“GONERS #3” (Comic Book Review)Book and Comic Reviews,Books/Art/Culture,News Svetlana Fedotov
With Image Comics’ newest horror endeavor, GONERS, readers are reminded that paranormal hunting can very much be a family friendly affair. Much like the Winchesters from SUPERNATURAL, the Latimer family is never one to shy away from an exorcism or chasing a monster to the ends of the world, offering a comic that is as highly adventurous as it is steeped in mythology. As issue three prepares to hit stands, we see the series really take flight, exploring a bit more of the history of the family while following the mis-adventures of their two youngest practitioners after the death of their parents. With its pop-inspired art style and fantastically timed scares (with the just the perfect amount of quips), GONERS will undoubtedly be the sleeper hit of the new year.
As previously mentioned, the series focuses on the two youngest Latimer’s, Zoe and Josiah, who are immediately thrust into a world of monsters and mystery following the sudden death of their parents. In their world, supernatural entities are widely accepted as existing, even allowing for the more experienced humans to make a living off of hunting them down, hence, the Latimers, but frankly, it’s not their day. The same night the elder Latimer’s die, both Zoe and Josiah are attacked in their home by evil spirits, starting a chain of events that include their uncle, a magically endowed man-servant, and more monsters than you can shake a stick at. The third issue of GONERS continues the wild adventure as the siblings head back home, searching for answers about their family’s past and who would want them dead. Unfortunately, someone had beat them there; someone looking for a bit of revenge themselves.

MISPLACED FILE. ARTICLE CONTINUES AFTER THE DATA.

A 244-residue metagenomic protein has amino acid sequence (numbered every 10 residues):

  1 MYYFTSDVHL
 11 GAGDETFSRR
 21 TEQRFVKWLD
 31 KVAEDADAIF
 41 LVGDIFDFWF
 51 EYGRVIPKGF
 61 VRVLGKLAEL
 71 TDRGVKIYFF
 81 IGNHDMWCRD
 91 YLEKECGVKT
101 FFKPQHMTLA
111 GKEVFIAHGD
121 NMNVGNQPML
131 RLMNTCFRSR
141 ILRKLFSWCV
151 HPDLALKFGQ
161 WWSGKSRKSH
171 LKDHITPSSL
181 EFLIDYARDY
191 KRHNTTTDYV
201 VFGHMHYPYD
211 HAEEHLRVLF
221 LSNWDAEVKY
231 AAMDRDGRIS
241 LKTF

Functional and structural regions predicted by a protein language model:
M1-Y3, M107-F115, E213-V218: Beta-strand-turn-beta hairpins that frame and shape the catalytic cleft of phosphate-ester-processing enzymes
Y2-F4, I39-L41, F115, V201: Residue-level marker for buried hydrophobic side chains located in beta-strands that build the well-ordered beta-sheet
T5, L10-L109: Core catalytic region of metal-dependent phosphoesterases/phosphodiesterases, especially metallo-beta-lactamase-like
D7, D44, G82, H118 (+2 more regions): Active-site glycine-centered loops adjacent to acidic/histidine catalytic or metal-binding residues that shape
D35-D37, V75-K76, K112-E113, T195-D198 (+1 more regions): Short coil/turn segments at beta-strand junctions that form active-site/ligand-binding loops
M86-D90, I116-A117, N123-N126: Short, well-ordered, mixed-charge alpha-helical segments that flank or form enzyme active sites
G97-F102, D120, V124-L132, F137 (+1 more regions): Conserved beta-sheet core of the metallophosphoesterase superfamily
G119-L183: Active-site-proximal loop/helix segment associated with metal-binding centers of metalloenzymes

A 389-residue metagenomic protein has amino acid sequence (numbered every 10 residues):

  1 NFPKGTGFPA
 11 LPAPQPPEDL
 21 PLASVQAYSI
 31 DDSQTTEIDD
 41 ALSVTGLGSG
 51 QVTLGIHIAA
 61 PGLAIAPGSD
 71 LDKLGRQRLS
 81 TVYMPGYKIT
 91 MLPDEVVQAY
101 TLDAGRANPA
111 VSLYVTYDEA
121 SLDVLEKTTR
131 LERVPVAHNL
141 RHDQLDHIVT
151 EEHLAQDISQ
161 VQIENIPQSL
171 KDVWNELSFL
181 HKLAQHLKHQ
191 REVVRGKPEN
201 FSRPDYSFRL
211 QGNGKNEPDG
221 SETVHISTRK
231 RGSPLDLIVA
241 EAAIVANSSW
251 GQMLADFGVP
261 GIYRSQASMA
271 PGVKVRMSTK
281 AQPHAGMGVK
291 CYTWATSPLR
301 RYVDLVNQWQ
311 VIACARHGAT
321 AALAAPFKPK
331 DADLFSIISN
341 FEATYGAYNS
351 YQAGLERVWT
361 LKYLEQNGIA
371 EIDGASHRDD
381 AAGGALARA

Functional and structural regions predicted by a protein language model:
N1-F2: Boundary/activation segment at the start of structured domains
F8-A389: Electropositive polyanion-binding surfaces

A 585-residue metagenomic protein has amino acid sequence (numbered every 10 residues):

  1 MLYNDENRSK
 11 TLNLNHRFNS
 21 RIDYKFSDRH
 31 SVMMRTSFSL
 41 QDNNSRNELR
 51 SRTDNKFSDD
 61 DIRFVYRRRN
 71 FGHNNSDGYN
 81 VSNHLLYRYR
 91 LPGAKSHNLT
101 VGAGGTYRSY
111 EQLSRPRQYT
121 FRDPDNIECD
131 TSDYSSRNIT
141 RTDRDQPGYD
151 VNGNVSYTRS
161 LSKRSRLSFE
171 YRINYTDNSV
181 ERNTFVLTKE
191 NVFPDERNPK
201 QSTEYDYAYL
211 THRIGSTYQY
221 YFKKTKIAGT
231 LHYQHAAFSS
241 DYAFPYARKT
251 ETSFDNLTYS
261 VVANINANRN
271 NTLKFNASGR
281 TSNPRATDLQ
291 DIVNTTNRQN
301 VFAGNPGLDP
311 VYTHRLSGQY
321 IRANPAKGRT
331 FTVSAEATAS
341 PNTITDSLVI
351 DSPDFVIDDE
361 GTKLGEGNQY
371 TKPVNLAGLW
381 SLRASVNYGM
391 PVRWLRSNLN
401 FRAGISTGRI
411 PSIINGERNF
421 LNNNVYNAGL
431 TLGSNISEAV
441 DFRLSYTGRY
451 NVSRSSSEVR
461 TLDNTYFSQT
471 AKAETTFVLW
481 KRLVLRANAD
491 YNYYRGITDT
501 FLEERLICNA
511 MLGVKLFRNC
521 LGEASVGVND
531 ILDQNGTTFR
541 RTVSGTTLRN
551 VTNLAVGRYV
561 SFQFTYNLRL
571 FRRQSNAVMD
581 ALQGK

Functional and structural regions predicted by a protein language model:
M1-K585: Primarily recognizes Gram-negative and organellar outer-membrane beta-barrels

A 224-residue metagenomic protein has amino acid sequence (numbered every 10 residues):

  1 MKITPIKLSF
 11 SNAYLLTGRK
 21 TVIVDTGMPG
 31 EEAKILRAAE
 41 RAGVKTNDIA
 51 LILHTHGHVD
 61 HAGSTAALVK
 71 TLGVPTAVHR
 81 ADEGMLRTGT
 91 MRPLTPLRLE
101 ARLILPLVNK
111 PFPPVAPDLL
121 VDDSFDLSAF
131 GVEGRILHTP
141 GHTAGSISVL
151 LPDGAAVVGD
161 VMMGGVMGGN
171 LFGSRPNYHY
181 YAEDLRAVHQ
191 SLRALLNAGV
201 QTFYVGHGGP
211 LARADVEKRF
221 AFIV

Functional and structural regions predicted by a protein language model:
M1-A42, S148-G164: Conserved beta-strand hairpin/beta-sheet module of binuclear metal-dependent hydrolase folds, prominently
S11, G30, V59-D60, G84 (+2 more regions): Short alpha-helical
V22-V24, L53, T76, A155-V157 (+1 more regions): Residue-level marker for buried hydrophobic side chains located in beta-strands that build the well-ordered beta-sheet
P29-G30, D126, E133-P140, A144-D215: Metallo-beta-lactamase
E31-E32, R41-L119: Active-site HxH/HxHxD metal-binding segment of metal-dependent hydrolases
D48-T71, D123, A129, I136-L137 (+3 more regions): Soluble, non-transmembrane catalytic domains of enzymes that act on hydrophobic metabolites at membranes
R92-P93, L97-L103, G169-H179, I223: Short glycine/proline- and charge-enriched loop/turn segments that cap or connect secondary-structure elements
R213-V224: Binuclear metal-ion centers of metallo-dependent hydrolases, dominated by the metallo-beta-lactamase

Perhaps the first thing that really draws the reader’s attention is the unique art style. A mix of modern animation and McFarlane-era comic illustration makes GONERS an easy-on-the-eyes read. Drawn by Jorge Corona, the exaggerated proportions are noticeable enough to give the work a unique vibe but not so much as to disagree with the overall story. The clean inking and dark-toned coloring wrap up the entire work into a wonderfully spooky package that is as eager to please as it is to scare. But, don’t be fooled into thinking that the artwork means an immature read; despite its “cartoony” presentation, it’s not all-ages comic, but rather more of a 13 and up series.
Of course, just because the art is the standout feature, that doesn’t mean that the story isn’t top-notch, as GONERS builds a unique tale of arcane adventure. Author Jacob Semahn avoids the common tropes when writing about the pair of siblings (with one about to enter puberty and one deep in it), by making characters with real personalities instead of the more common “angsty, goth teen” as would be expected in a family of ghost chasers. The kids laugh, cry, and generally get along, which in turn makes a story that focuses more on the overarching story than some petty sibling rivalry, that- let’s be honest- we’re all sick of reading about. Also, like any good tale, the story does a great job of creating mysteries within its mysteries, keeping its readers hooked as old secrets and new horrors surround the kids, engaging the audience akin to a well-written TV series. With its fast-paced action and split second decisions, GONERS #3 brings the old saying, “The family that slays together, stays together,” a whole new meaning.